I couldn't help but be nostalgic.  It is a special kind of blessing to listen to a dear friend proclaim God's truth so beautifully.  Nearly ten years ago Shannon and I were assigned to the same covenant group at Truett Seminary.  We later led a small group at Calvary Baptist and subsequently moved into the neighborhood of our church.  I lived in the big blue house/BBH.  Shannon lived in a cheerful pink house.  It makes me smile to think of those days.

I think we both grew in God's grace during those years. (I hope anyway.)  Looking back neither Shannon or myself could've imagined the journeys on which God would call each of us--the good, the difficult, the great, the redeemed and the now.

Thanks Scottsville Baptist for welcoming Shannon so warmly (well done!).  Thanks Shannon for preparing and delivering a wonderful sermon.  Come back any time.

Tuesday, July 2, 2013

Sprinting in My Heels

More than once now I've darted from the sanctuary mid-service to retrieve a forgotten item.  Our sanctuary is detached from the education wing, so this darting requires a sprint across the church yard.  On Sunday I was wearing HIGH heels (not to be confused with regular high heels) when I remembered I had forgotten something.  I wonder what the congregants thought as I exited stage right like a teenage gazelle.  Is Pastor Katie sick?  Does she dislike this hymn?  Did someone yell "Cake"?  Well...none of those.  Yesterday I forgot a prop for the children's sermon.  The other time...I forgot my clothes.

At my first baptism in Scottsville it was a busy day.  It was a happy day (Easter!  Baptism!  Decorating the cross!  Church family photo!) but one with many moving parts.  I think in details, but when there are many I tend to lose track of one or two.  Following the baptism I hurriedly made my way to the dressing room only to not find my dress.  "WHERE ARE MY CLOTHES?" I whisper-yelled to myself and the skies.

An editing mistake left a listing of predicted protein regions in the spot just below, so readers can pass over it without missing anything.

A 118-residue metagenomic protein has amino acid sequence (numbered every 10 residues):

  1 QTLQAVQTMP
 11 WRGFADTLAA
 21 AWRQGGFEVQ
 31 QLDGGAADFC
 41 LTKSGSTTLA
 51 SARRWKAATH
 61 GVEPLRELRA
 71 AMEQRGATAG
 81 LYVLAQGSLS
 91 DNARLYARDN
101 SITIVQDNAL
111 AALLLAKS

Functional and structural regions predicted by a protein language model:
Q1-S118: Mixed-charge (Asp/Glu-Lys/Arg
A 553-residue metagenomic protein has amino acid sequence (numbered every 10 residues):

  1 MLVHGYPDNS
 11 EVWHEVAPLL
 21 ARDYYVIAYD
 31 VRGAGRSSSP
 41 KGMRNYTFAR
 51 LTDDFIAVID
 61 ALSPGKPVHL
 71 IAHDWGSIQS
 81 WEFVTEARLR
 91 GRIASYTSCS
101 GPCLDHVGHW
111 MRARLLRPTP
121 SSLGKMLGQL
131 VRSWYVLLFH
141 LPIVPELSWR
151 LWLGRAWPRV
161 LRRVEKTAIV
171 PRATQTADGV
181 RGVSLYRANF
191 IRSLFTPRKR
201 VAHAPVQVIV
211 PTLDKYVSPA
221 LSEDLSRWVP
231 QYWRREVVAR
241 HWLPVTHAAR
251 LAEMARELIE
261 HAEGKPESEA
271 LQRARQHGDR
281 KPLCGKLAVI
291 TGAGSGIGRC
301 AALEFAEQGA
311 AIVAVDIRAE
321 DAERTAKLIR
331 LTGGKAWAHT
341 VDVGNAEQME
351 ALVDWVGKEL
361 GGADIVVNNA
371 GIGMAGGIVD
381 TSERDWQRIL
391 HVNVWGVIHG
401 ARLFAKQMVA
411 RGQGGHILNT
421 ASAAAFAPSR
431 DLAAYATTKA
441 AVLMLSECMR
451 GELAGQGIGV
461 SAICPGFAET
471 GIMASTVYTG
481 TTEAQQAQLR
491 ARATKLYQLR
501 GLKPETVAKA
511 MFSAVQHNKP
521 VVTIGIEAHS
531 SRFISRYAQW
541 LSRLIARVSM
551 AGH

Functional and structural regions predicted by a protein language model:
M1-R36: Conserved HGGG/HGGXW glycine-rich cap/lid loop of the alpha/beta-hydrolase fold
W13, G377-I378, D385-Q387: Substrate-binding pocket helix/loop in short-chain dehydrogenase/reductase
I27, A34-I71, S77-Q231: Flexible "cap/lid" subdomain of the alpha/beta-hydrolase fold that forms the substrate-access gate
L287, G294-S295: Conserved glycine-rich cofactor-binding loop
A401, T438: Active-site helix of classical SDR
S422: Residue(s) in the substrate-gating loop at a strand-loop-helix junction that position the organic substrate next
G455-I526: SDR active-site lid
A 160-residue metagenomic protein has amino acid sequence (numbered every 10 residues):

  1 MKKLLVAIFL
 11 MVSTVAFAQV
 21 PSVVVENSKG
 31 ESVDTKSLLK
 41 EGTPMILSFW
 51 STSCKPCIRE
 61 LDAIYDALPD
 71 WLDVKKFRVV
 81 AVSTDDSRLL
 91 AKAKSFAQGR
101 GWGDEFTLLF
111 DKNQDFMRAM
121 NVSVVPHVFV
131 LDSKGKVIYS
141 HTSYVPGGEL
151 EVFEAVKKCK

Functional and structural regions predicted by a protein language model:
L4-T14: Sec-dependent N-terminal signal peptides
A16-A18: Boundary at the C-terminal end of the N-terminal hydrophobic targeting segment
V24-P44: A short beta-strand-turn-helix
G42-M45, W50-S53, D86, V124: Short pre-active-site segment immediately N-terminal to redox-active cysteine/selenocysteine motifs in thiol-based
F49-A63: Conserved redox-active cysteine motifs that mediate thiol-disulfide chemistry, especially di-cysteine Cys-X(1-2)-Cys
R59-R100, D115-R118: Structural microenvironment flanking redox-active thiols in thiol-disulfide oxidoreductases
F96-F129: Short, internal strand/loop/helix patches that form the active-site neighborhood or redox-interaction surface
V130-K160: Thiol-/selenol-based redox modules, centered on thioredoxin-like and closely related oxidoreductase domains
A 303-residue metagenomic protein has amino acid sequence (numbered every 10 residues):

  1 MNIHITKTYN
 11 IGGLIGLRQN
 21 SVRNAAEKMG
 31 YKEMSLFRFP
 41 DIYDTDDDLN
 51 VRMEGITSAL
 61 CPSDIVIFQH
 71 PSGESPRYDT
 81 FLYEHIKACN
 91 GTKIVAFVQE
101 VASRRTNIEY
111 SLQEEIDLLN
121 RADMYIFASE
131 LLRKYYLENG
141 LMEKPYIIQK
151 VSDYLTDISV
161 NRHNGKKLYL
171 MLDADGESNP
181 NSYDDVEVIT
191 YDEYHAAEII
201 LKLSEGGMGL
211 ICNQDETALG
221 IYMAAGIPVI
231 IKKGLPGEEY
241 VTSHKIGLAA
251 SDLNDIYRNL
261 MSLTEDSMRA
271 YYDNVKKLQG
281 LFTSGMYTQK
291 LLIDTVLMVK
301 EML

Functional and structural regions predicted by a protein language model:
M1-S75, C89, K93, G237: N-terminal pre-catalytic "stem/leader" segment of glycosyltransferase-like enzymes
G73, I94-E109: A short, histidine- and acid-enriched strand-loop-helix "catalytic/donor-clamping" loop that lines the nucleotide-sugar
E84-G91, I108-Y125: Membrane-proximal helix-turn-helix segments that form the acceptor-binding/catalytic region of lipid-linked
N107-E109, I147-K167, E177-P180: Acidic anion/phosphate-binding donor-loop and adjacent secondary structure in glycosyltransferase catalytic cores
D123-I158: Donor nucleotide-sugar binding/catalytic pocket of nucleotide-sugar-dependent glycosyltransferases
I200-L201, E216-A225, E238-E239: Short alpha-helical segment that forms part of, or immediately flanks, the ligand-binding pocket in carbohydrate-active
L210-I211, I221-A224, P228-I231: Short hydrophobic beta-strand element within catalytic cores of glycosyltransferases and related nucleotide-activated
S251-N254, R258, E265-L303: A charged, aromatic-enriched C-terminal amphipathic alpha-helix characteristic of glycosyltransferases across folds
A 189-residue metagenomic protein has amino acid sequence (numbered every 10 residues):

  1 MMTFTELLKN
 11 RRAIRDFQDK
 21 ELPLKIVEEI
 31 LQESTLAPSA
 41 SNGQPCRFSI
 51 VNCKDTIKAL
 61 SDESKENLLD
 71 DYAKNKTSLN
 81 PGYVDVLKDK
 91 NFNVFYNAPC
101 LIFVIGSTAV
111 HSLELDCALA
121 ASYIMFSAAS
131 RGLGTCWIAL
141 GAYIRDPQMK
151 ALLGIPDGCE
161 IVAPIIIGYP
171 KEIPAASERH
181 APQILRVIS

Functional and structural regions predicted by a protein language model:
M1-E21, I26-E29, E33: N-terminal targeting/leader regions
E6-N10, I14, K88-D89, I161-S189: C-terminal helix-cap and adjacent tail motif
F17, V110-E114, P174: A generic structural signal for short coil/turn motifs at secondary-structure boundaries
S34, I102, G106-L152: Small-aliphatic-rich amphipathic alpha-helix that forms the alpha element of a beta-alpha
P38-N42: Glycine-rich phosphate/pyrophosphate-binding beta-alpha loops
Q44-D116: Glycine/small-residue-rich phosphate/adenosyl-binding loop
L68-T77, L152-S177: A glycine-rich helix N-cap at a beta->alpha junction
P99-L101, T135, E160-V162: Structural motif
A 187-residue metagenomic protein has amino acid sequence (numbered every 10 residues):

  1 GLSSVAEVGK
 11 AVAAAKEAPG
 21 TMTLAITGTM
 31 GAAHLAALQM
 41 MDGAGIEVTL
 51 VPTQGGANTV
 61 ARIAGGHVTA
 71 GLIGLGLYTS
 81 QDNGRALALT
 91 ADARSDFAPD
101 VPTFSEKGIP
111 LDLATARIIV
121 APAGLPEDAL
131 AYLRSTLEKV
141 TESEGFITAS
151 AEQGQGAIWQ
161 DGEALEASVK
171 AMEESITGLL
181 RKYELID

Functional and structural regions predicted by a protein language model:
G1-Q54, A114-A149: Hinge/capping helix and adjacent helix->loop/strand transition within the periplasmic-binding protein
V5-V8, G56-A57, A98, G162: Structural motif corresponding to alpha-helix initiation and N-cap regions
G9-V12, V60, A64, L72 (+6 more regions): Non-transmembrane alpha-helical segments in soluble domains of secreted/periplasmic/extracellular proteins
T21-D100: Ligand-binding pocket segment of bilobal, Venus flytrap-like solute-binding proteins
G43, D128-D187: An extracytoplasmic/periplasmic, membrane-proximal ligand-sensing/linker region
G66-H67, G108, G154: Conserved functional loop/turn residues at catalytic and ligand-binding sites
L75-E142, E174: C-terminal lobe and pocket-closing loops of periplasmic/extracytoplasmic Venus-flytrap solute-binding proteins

Here's the thing about being a pastor who happens to be a lady:  Fishing galoshes aren't made for dress-wearers.  Come to think of it I've never seen a trout or bluegill fisherperson hit the rivers in a fashionable frock from Target.  I get it, we cool, but still...maybe there's a market for fishing galoshes for the pastor who happens to be a lady?

Anyway...I opted for a t-shirt, shorts, waders and baptismal robe.  I would change immediately following the baptism.  These waders were a gift of a smaller friend, so they are a bit like tight swimsuit overalls on me.  It's a bit o' a struggle to breathe, but we good.

Post baptism it's a goal to get thee back into the sanctuary as soon as possible, so the whole no-clothes situation put me in a serious bind.  I had three choices:  1) Channel my inner Petrine self and preach in wet galoshes.  2) Wear regular black robe over t-shirt and shorts.  3) Sprint across the church yard whilst worship continues and search for my clothes in the education building.  I chose 3. 

Somehow I managed to bring high heels into the changing room, which was a blessing since I could free myself from the swimsuit overalls-galoshes-waders-situation.  Clad in a black robe, t-shirt and shorts and patent leather pumps, I bounded across the church yard in search of my grown up clothes.  Luckily I found my dress and made my way back to worship in time.

So yes.  There's a reason this blog is called Hermeneutics in High Heels.